Your straining kite hurls you along at incredible speeds.
You are mere inches above the ice. Or suddenly wiping out all over it.
If polo is the "sport of kings", then surely kite-ice-butt-boarding is the sport of gods.
This week's Instructables TV episode shows you what you've got to do this winter.
For details and inspiration memorize, chew and swallow the following instructables:
Howtoons Ice Skate - Skate Board
ewilhelm's Ice Proa
radiorental's Convertable All Terrain Board
Step 1: Ice Awls - Important Safety Equipment
Also called "ice claws", these enable you to crawl back onto the ice if you break through.
Without them you'll be in big trouble. You'd have to go up and over the edge of the ice, continually breaking the weak edge or sliding back and falling back in. These awls let you drag yourself back onto the ice, staying low and spreading your weight out more. These are standard equipment for ice fishermen along with life jackets and sleds big enough to be used as a boat.
This pair of awls was made by drilling an undersized hole, pounding a nail in, cutting off the head and filing a point on it. The nails are off-center so you can drill a larger hole in the other awl and plug them together so one sheaths the other. Very slick. Wear them around your neck. These were made from chunks of broom handle and stainless steel ring nails.
Step 2: Blade Guards
Freshly sharpened edges make a big difference in how much grip you get on the ice. Your buddy's nonslip skateboard deck is great for blunting your edges in the truck.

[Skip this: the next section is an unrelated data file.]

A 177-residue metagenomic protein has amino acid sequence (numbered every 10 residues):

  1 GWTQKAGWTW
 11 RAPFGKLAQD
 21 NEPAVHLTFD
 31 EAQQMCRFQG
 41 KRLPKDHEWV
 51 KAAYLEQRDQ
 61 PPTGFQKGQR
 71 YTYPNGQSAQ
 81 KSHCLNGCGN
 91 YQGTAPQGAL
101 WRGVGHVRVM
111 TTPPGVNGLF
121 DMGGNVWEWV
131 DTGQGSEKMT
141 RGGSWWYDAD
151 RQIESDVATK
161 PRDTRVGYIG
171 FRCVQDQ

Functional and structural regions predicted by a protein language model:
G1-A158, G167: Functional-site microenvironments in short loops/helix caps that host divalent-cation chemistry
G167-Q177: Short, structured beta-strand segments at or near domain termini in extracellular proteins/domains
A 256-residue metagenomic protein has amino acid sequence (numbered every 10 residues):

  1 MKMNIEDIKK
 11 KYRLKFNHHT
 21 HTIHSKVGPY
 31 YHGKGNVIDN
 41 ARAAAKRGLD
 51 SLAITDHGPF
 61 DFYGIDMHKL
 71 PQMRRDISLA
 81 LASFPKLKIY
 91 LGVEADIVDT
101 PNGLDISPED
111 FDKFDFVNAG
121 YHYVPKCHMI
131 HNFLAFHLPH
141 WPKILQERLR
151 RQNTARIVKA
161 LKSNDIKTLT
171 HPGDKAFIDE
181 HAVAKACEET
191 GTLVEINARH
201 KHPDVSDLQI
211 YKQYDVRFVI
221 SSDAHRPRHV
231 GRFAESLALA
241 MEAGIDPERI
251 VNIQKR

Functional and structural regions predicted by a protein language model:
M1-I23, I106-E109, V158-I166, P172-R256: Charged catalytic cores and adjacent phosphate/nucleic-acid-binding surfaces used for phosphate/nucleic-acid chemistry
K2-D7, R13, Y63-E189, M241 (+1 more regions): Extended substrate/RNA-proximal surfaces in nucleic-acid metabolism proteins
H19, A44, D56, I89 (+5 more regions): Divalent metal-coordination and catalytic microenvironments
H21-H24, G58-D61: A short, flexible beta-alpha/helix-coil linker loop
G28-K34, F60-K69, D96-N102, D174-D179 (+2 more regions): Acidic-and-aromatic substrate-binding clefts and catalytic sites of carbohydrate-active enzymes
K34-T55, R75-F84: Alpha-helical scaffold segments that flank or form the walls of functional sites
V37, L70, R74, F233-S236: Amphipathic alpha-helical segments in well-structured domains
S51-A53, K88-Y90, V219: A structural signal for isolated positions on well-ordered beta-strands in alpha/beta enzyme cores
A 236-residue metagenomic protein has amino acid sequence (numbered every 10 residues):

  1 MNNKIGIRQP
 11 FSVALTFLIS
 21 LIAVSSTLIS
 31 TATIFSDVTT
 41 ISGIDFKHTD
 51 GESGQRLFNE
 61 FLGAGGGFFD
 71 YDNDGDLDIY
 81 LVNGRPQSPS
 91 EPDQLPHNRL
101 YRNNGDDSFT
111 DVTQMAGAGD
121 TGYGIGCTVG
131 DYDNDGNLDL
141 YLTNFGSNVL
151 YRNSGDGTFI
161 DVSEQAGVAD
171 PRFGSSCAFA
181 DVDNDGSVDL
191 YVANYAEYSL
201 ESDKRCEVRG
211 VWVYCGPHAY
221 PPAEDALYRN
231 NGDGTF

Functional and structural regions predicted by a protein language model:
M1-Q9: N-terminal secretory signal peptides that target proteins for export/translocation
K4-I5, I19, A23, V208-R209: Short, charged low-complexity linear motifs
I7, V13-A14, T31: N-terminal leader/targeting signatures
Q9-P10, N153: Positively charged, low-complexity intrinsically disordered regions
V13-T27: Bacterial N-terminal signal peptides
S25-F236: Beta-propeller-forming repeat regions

Also spectators like to use your spare board as a chair in the parking lot. That's bad for your edge.
The solution: blade guards.
To make these blade guards I sawed a slot in some plastic tubing, bent them with a hot-air gun, and drilled a hole for a chunk of bungee cord.
That black leash is a chunk of bungee cord. Use regular rope instead.
The bungee could shoot the board at you in a wipeout.
The pink spot on the ends of each axle is fingernail polish.
Fingernail polish is the poor man's threadlocker. It keeps the nut from coming off. You can still take it off with a wrench but it won't wiggle off by itself.
Step 3: "Tie Fighter" Style Blades
This is my favorite style of blades. They are stiff but light.
I got this first set by prying them off a junk louver from some heavy equipment.
They were a nearly perfect shape already.
In this version I'm using three nuts stacked up as axle spacers.
Later I added the tie rods and made better tubular spacers on the lathe.
Step 4: Kite Handles Made From Lawn Furniture
If you don't know what "kite handles" are, don't worry about it. Suffice it to say,
Back before kitesurfing made "kite bars" popular, people used to use handles.
Many of us still prefer handles for land, snow, and ice kiting. The ones shown here are set up for four-line kites.
Here's my favorite source of handles, trashpicked lawn furniture and handicapped persons equipment.
Just saw off the bent part, drill holes, add ropes, and you're good to go!
Sometimes you get a handy grip in just the right place.
Otherwise it's pretty easy to contact cement some colored foam on for a better grip.
Bare aluminum is pretty cold on the hands, you'll want to cover it with something.